Large fields can be dissected by beetle banks3 which create additional overwinter habitat for insects. Maintaining a high population of insects will provide greater availability of food in the spring.
Beetle banks also offer nesting cover and provide wildlife corridors for birds to move between hedgerows and cover crops under relative safety from aerial predation.
Planting perennial crops can ensure that good nesting cover for farmland birds is available in the spring; crops such as canary grass can be used as a windbreak to surround species prone to wind damage, but also provide excellent nesting habitat for small birds.
It is important to check your obligations, if there are any, to agri-environment schemes, as this may impact what planting options you have; you must also ensure that any relevant permission or consent is secured.
Well before any seedbed preparation takes place, it is important to know the condition of the soil in each earmarked location. Investing time in soil sampling can help rule out potential issues such as nutrient deficiencies, soil compaction or unsuitable levels of acidity/alkalinity (pH). This will pay dividends in the long run and result in better crop growth; it is worth seeking professional advice from specialist seed suppliers.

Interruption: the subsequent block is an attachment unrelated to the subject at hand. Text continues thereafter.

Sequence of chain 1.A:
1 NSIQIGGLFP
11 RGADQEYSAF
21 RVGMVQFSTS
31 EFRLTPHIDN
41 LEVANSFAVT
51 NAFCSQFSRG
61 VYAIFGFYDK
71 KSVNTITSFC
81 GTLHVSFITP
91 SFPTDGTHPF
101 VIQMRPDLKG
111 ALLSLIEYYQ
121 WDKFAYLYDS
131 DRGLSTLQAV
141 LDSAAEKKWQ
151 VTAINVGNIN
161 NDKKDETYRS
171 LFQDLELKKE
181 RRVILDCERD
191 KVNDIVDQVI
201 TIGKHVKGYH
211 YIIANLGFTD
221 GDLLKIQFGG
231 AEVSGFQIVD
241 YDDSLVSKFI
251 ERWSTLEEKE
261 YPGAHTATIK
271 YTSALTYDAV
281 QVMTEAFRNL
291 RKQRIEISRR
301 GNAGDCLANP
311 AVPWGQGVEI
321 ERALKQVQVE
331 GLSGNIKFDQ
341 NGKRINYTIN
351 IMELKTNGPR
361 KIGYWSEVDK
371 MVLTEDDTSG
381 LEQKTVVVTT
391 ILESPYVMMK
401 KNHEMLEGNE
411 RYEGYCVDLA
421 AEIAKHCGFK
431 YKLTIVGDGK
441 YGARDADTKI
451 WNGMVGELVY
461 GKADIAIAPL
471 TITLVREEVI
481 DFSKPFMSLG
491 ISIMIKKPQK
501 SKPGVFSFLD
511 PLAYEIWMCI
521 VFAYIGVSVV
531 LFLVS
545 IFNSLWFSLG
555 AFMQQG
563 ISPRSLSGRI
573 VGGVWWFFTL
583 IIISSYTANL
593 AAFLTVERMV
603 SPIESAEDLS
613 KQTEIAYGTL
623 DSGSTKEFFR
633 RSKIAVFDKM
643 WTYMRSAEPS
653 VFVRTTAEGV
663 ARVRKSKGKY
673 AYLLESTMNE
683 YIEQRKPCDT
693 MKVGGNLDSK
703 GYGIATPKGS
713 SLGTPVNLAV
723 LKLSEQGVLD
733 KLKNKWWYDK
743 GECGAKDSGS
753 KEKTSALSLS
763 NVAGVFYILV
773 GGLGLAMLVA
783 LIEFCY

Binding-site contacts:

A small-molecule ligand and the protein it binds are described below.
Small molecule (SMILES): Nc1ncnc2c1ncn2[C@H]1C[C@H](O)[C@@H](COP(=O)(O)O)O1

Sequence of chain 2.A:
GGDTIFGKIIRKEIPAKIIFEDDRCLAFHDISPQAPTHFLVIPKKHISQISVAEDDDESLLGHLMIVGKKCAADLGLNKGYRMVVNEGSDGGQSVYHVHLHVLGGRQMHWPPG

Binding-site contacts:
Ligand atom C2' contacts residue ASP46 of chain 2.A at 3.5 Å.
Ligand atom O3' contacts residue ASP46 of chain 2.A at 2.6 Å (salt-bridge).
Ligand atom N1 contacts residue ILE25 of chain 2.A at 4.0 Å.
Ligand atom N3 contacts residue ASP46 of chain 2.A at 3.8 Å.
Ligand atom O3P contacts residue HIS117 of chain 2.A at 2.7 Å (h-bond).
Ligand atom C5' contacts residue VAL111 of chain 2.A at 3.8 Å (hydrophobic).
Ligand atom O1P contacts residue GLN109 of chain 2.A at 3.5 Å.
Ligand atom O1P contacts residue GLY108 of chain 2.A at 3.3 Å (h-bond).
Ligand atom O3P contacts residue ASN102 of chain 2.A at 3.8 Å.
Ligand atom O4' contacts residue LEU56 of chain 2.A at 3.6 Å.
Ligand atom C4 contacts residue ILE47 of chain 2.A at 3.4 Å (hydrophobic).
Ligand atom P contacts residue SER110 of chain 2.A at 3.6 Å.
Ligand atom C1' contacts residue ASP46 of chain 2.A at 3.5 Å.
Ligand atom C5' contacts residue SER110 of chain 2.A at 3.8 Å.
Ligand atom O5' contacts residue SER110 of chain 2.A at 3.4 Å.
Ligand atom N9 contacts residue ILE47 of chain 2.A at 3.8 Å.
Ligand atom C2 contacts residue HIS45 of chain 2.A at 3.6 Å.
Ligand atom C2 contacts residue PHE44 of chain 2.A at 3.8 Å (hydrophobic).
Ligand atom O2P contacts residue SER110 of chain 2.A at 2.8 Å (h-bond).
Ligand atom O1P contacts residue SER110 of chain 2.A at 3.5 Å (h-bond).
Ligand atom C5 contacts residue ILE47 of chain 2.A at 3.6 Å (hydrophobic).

Close working relationships with farmers or contractors is imperative for successful crop establishment – often they will be responsible for the preparation and drilling of sites. Some crops can be dual purpose. Stubble turnips, for example, can be used as an alternative to conventional game crops where winter-hardy cover is needed, but also serve as a forage crop; after the shooting season is finished, a field of stubble turnips can be handed over to the farm and strip-grazed by livestock.
Choosing the right crop
The array of crop species can be daunting and confusing. ‘Straights’ such as maize have proven reliability in holding game, especially partridges, but there are drawbacks.
Maize can attract large numbers of rats, badgers and deer which feed on the cobs, damaging the maize crop itself, and increasing the likelihood of significant damage to adjacent areas. It also lacks tangible benefits for farmland birds and other wildlife species, which is why maize is not covered by agri-environment schemes. If maize is used, it is best integrated with a wild bird cover to provide biodiversity benefits.
In contrast, mixed crops provide the greatest diversity of sub habitat structures, as each species will establish and ripen at different times. These types of crop often contain brassicas (such as kale) which provide excellent cover and seed food value. Cover mixes which contain triticale, quinoa, millet and linseed produce a high volume of nutritious seed which benefits a wide range of farmland birds throughout winter and spring – often referred to as the ‘hungry gap’.